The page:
Effectiveness of a littoral combat ship as a major node in a wireless mesh network
Hicks, Joshua B.
Seeba, Ryan L.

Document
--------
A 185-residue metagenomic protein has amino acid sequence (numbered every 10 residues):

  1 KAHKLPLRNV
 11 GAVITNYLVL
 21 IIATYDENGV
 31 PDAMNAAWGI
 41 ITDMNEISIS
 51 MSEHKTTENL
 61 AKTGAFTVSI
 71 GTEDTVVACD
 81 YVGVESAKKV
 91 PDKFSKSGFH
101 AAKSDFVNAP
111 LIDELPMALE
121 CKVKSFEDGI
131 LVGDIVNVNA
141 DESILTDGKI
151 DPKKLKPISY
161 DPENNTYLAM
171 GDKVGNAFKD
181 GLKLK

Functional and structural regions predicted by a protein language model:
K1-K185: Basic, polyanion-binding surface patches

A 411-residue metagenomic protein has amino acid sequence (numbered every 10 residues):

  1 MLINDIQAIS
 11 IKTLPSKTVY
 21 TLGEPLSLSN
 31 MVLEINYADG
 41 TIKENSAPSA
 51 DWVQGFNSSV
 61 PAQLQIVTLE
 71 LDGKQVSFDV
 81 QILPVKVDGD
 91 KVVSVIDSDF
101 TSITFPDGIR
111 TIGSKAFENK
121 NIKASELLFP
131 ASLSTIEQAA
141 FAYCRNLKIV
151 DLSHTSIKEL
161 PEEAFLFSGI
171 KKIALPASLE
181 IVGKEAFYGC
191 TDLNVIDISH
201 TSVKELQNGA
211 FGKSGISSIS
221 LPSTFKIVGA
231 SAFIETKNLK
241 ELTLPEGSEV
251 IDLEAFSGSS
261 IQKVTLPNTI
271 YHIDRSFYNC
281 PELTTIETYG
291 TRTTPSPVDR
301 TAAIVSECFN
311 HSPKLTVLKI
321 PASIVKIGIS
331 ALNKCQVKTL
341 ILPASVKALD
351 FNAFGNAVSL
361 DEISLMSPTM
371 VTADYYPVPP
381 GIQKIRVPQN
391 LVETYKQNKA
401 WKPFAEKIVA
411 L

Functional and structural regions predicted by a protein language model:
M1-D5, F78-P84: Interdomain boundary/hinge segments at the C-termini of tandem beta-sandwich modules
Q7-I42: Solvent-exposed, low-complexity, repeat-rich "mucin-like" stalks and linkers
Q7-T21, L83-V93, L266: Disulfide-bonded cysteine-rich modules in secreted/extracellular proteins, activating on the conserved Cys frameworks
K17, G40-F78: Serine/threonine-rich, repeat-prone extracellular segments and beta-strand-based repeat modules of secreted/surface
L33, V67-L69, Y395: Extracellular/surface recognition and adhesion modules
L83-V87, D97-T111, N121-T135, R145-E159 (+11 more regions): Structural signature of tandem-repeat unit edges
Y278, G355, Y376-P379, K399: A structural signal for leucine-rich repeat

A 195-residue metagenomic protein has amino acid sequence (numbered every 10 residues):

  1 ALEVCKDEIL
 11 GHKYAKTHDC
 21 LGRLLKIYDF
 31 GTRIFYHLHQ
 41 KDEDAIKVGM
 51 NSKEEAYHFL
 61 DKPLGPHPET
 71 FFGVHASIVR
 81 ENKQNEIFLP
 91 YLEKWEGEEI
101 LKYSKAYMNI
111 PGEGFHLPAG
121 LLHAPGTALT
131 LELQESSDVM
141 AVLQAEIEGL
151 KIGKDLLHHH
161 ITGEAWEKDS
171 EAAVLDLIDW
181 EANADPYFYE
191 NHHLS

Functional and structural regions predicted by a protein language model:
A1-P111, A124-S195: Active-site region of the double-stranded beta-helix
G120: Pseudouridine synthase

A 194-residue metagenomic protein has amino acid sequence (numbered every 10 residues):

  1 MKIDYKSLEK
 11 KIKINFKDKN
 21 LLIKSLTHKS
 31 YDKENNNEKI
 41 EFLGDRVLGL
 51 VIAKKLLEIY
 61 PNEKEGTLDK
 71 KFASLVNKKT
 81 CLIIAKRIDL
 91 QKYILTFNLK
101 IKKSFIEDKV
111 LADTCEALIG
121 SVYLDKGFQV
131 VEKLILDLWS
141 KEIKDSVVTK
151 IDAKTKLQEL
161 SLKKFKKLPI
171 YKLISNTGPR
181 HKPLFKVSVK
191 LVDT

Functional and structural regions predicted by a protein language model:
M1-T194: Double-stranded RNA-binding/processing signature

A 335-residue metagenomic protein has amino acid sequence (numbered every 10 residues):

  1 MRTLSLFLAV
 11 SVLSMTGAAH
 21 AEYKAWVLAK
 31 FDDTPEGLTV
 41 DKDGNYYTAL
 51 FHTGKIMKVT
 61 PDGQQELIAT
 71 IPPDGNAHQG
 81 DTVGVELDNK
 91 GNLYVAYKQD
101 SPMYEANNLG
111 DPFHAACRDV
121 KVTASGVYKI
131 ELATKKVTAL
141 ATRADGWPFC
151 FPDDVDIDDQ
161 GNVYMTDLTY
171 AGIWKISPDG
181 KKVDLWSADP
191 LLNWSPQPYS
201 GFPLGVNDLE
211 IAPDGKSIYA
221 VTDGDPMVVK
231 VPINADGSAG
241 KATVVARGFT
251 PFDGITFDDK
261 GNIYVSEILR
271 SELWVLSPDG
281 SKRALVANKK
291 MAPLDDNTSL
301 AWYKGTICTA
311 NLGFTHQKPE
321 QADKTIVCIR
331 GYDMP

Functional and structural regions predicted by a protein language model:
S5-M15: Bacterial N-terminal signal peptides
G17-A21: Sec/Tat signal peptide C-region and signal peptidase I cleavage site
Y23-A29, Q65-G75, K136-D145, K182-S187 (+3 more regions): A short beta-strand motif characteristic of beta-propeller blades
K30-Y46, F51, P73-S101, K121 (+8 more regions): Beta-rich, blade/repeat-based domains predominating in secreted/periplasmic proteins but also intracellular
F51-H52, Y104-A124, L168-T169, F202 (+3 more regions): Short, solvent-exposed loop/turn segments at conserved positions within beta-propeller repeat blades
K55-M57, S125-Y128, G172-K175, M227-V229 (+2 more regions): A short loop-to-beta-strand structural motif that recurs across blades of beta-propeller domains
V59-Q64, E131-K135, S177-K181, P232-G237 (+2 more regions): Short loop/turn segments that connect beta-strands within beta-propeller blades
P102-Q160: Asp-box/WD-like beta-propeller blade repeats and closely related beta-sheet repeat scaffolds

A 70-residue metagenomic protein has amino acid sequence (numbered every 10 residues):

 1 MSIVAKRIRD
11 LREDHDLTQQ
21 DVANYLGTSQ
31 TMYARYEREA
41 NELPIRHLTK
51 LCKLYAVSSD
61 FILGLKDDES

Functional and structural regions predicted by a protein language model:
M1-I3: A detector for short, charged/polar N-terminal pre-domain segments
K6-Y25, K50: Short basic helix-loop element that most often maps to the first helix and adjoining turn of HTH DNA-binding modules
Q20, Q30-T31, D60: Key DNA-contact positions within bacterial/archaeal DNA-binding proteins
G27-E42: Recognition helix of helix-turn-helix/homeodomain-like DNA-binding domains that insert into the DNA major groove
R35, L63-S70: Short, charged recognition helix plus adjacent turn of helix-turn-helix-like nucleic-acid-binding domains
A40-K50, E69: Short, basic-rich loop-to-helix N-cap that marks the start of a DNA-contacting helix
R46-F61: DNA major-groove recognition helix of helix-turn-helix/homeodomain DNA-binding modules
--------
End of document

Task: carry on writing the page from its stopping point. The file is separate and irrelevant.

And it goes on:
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The Littoral Combat Ship (LCS) is an evolving platform capable of performing missions in a variety of environments worldwide. One theoretical mission area—the performing advanced command, control, communications, computers, intelligence (C4I) with wireless networking technology in a littoral environment—brings new aspects to the level of versatility this platform can provide. The Navy relies heavily upon networks for information sharing between deployed assets; there is therefore a need for a more reliable means of communicating with these systems. The LCS's adaptability makes it a prime candidate for experimentation with wireless networking technology used for communications with multiple assets. Continuous improvements in Wireless Mesh Network (WMN) and Mobile Ad-Hoc Network (MANET) technologies are producing capabilities that satisfy the need for greater bandwidth and reliability between interconnected manned and unmanned systems. This thesis postulates to virtually model and simulate the operation of an LCS equipped with WMN and MANET technologies intended to enable the LCS to manage these networks and to communicate with surrounding assets reliably. Standard thresholds for network reliability are used to determine the network effectiveness. Based on results from network simulation software, the research findings demonstrated the LCS is capable of performing as a major node in a WMN.
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